I'm going to highlight a few passages from Garrigou's The Sense of Mystery until one of them flips my light switch and veers off into a post.
the theologian obeys the truth because the theologian loves the truth. Admittedly, the divine truth eludes easy explanation, but the fruits of its contemplation excel those of all other possible objects (Cuddy, from the Foreword).
This checks out. If you don't love truth, then it is something less, because truth and love are absolutely convergent. It is also fruitful, and endlessly so, because it is alive: so, to be perfectly accurate, Life, Love, and Truth are convergent, and their medium is light. Come to think of it, so too is their substance light, a light that proceeds in two directions.
What? Sorry -- I've jumped ahead into the book I'm currently reading, The Order of Things.
In the introduction to the latter, Minerd (the translighter) points out that "the reader will notice the presence of a higher light" in Garrigou's words, a light one doesn't perceive or receive -- to put it mildly -- "in a philosopher who strives to write in a manner congenial to those not sharing that same supernatural light." This "makes certain demands of the reader regarding the light under which the text should be read."
The bottom line is that life is short, so any philosophy that doesn't convey this light isn't worth your time.
For in reality, these intellectual aberrations aren't even philosophy. Rather, they're not only less than philosophy (AKA love of Wisdom), but separated by an abyss from the proper object of philosophy -- which is to say, intelligible being and the Being Who Is its cause, principle, and end.
Such pseudo-philosophies are literally intellectual disorders, since they are not ordered to their proper object -- similar to how, say, behaviorism can't be a psychology because it is ordered to behavior, not the psyche (or how feminism is not ordered to females, or leftism to reality).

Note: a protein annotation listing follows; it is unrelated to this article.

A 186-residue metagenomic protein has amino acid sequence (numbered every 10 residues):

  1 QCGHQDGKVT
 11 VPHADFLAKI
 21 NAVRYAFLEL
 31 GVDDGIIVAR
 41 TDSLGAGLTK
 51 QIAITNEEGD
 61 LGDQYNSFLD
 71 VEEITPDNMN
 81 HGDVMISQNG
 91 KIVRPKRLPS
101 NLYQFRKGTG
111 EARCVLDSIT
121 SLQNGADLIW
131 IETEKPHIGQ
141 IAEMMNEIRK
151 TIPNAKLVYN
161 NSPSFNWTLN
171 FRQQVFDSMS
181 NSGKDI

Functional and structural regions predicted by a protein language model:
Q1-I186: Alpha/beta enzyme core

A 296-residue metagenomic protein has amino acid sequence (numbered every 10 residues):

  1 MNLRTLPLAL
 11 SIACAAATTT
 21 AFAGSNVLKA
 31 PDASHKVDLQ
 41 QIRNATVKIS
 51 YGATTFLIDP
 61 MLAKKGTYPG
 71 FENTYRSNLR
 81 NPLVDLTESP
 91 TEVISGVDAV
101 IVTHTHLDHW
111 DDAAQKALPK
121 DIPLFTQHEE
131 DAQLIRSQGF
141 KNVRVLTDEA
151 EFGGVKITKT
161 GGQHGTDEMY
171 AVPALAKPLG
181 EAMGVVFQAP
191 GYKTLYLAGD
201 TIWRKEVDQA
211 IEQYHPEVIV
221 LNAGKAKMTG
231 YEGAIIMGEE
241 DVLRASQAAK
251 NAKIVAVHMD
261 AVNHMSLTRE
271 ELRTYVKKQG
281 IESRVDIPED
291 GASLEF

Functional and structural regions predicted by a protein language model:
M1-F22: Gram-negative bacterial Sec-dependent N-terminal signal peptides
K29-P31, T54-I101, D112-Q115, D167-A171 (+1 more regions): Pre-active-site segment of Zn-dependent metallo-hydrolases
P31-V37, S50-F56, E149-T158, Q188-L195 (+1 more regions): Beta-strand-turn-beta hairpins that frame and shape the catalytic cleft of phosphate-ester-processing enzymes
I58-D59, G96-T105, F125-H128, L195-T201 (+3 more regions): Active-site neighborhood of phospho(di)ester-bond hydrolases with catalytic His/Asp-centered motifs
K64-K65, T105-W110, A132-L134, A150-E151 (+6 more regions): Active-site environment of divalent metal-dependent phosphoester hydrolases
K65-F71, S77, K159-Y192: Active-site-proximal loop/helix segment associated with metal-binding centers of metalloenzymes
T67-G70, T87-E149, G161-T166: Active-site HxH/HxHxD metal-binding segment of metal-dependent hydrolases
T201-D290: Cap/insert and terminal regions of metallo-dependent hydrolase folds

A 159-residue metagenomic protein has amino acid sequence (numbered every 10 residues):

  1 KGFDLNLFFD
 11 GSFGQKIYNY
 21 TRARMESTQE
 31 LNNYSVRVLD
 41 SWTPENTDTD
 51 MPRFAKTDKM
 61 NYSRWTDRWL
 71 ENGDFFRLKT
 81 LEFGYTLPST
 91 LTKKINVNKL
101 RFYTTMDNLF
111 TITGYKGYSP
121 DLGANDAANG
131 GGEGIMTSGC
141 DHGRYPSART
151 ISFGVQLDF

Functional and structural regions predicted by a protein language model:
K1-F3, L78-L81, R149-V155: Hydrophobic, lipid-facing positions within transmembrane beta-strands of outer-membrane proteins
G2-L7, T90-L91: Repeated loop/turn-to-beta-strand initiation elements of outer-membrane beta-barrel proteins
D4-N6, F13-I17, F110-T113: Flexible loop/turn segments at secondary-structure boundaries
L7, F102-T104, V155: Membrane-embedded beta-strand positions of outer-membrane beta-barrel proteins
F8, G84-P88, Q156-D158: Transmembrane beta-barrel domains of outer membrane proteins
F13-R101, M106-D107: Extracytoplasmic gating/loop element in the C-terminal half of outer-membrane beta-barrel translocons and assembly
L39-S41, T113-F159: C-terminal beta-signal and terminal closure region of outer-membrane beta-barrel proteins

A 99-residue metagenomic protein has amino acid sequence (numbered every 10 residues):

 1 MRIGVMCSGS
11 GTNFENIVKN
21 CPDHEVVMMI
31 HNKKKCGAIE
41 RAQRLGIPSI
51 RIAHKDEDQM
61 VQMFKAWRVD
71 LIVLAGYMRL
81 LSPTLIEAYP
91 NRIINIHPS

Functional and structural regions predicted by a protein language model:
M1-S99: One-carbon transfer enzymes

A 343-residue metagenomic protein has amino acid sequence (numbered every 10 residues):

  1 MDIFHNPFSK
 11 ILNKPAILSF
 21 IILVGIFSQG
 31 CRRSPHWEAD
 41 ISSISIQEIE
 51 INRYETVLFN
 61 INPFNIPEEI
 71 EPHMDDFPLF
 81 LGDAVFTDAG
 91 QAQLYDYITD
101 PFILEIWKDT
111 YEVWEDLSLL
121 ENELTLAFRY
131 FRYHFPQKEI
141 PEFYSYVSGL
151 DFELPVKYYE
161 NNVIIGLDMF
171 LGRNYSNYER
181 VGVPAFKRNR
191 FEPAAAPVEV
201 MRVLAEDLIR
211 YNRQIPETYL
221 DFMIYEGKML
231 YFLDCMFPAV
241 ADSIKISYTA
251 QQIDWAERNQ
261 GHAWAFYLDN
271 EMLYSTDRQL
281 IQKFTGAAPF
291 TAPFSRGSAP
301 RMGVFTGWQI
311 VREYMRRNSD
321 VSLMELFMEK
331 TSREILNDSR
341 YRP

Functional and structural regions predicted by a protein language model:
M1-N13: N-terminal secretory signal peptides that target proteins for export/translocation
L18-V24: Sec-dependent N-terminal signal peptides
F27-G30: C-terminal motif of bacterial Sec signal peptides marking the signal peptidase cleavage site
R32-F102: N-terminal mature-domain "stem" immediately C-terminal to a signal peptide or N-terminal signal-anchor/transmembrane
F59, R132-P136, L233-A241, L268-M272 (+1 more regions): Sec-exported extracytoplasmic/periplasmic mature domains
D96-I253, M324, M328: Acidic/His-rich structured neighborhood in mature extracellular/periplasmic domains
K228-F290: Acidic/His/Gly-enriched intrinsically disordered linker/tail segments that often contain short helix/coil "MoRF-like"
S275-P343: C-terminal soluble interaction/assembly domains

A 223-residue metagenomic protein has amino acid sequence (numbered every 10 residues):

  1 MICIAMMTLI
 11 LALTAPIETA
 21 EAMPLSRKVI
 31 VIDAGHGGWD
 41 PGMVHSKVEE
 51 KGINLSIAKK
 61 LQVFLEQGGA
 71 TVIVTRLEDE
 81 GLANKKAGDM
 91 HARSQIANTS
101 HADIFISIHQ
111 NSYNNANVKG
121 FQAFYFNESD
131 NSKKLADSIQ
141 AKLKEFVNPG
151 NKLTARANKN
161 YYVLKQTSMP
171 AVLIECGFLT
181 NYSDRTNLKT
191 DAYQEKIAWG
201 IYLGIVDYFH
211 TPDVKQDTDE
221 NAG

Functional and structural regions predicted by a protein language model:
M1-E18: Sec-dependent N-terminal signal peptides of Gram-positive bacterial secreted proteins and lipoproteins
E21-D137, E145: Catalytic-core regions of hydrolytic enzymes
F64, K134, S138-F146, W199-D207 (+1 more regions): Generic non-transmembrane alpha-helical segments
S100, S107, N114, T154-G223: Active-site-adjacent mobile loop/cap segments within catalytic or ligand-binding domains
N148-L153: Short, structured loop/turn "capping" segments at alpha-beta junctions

A bit more from the latter book: Garrigou's works "are animated from the depths of his soul by a light that is loftier than that of 'pure reason alone.'" This too checks out. Me? Grandiose? Please. I am but a moth, but at least I know light when I'm circling it.
Unlike his dim bulb father, my son won't have to waste a moment of his life on such foolish byways and frivolous diversions as materialism, existentialism, scientism, and all the rest. He hasn't only been given a head start on the vertical adventure, but a heart start to go with it. Lucky brat.
Trolls -- operating as they do in the dark -- will no doubt conflate this with some sort of top-down indoctrination, when it is precisely the opposite; or better, it is actually both-and, which is to say, an ascent from the world to principles, followed by an illumination of the world by those necessary and eternal principles.
Failing this, "we are thereby reduced to a merely-horizontal view of things, making the loftiest truths descend to the same level as the most lamentable errors." To reduce our hierarchically ordered cosmos to matter or math or privilege or "power" is to reduce intelligence to invincible stupidity.
Conversely, when we are receptive to the higher light and see things in their proper perspective, "we will have a vertical view of things according to the true scale of values -- from the Supreme Truth and Sovereign Good all the way down to the most distant ramblings of error and evil."
Seen in this Light, error and evil are proof of the True and Good.
"Consecration to the truth," says Garrigou, "is real, perennial, liberating, and salvific." If it weren't real, it couldn't set us free, now could it? Nor could it save.
To say "perennial" is to say timeless and universal, so it is also quite obviously one. If it weren't, we could never know it, for our intelligence would thereby be plunged into an obscure multiplicity with no way up and out. We would be condemned to the Tyranny of Diversity, as in California.
A cosmos divided against it self cannot stand. Nor could we stand it, since dualism is repugnant to the intellect. Behind, beneath, and above the bifurcation of intelligence and intelligibility is the Eternal Intellection of the Plenitude of Being.
I'll just end with this thought by St. Thomas -- and let us moths be thankful he thought this way:
As it is better to illuminate than to shine only, so it is better to hand on to others what has been contemplated rather than to contemplate only.